James Ehnes (violin) Royal Liverpool Philharmonic Orchestra, Andrew Manze
Beethoven’s Violin Concerto represents the supreme challenge for violinists. Far from being a virtuoso display piece, this is chamber music on a large scale, the last and greatest ‘classical’ violin concerto, giving the soloist no place to hide with a solo part that is often very exposed against sparse orchestral accompaniment.
A lukewarm reception at the concerto’s premiere in 1806 led to it being forgotten until Joseph Joachim resurrected it in the 1850s and restored to its rightful position as one of the greatest and most popular concertos for the instrument. This is James Ehnes’ first recording of this concerto, and he is supported sensitively by the award winning RLPO and fellow violinist-turned-conductor, Andrew Manze. The combination of soloist, orchestra and conductor on this recording is a dream team.
- - - - -
Beethoven: Violin Concerto in D major, Op. 61 42:56
I. Allegro ma non troppo 23:24
II. Larghetto 9:40
III. Rondo. Allegro 9:52
Beethoven: Romance No. 1 for Violin and Orchestra in G major, Op. 40 6:40
Beethoven: Romance No. 2 for Violin and Orchestra in F major, Op. 50 8:08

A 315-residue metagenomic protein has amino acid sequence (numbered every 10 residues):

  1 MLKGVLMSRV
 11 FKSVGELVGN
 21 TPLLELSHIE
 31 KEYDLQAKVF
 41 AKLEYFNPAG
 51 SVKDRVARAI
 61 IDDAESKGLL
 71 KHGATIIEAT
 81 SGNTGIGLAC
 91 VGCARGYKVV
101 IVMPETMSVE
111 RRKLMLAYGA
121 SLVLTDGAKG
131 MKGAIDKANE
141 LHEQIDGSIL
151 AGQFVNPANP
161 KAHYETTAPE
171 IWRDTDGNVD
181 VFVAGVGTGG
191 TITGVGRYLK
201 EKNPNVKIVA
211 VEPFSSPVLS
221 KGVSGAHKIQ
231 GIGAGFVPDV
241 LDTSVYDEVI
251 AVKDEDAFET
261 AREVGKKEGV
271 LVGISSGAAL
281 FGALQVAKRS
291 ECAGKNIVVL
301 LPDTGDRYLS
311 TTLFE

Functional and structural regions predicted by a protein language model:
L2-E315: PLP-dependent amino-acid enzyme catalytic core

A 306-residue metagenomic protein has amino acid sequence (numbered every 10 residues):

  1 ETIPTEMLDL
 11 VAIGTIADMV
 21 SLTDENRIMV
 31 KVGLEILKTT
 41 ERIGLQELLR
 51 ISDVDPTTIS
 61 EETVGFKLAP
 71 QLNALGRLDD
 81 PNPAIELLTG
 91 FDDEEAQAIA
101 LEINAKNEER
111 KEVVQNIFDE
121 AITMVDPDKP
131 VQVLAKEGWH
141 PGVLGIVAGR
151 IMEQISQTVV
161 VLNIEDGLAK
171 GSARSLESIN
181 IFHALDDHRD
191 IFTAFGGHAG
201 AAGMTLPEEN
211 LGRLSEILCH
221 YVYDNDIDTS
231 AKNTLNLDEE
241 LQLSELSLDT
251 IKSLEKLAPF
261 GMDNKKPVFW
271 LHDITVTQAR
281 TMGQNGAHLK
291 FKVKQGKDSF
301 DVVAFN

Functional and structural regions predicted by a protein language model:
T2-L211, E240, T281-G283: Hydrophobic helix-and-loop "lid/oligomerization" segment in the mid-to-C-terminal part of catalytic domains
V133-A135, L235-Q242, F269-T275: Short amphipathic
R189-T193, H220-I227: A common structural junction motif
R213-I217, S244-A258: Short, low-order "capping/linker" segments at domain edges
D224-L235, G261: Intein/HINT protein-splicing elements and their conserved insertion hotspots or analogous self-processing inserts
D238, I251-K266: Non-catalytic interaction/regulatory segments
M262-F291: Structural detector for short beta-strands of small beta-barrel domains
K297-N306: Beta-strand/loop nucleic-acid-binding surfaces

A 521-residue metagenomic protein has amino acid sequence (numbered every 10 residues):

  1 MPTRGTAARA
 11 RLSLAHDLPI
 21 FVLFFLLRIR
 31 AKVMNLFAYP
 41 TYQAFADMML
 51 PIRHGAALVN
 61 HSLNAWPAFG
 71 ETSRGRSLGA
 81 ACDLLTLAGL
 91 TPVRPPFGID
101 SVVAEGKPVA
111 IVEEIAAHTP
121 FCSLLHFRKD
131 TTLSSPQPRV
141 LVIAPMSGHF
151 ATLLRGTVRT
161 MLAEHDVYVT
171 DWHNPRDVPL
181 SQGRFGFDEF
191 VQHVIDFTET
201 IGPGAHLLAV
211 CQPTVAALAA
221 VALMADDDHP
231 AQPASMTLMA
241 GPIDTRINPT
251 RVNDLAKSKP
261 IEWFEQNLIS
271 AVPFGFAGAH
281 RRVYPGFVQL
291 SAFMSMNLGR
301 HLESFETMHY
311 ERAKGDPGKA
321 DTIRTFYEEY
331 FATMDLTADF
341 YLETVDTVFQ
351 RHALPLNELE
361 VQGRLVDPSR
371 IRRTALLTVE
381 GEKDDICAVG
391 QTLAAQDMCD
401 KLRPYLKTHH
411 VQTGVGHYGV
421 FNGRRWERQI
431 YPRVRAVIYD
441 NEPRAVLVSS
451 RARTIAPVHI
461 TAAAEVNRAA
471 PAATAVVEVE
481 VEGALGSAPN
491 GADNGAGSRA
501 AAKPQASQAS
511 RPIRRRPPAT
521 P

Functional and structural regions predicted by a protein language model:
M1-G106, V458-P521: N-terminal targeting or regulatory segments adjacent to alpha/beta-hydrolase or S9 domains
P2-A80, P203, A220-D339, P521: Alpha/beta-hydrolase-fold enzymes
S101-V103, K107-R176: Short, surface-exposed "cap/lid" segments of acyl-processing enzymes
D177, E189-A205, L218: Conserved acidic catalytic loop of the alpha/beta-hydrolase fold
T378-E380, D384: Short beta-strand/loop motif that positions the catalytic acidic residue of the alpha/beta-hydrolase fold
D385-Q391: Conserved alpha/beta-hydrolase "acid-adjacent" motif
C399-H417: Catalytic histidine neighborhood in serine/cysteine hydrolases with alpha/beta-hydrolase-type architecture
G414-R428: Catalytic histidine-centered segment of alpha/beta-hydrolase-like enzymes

Schubert: Rondo in A Major for Violin & Orchestra, D. 438: Adagio – Allegro giusto 13:33
- - - - -
The rich, warm sound of the RLPO strings here may come as a surprise, though it’s a perfect complement to the soloist’s sweet-toned, Apollonian approach...Technically, Ehnes’s playing is a marvel... But, really, it’s his – and Manze’s – thoughtfulness and patience that make this recording so satisfying...Ehnes and Manze have given us a Beethoven Concerto to stand among the very best.
15th October 2017
Any danger of a routine account of this popular concerto is instantly dispelled by the freshness and colour of the opening bars...Ehnes’s fluent playing has similar virtues. In his hands, the finale’s repeated main theme is always a delight, so perfectly articulated.
2nd November 2017 4 stars
His playing may be understated, but it is as secure and eloquent in the tricksy Kreisler cadenzas as it is in the unadorned melodies of the slow movement, and every note has something to sing about... Manze draws out a fine Beethoven sound from the modern instruments of the Royal Liverpool Phil, strong yet transparent, and they play their socks off in support.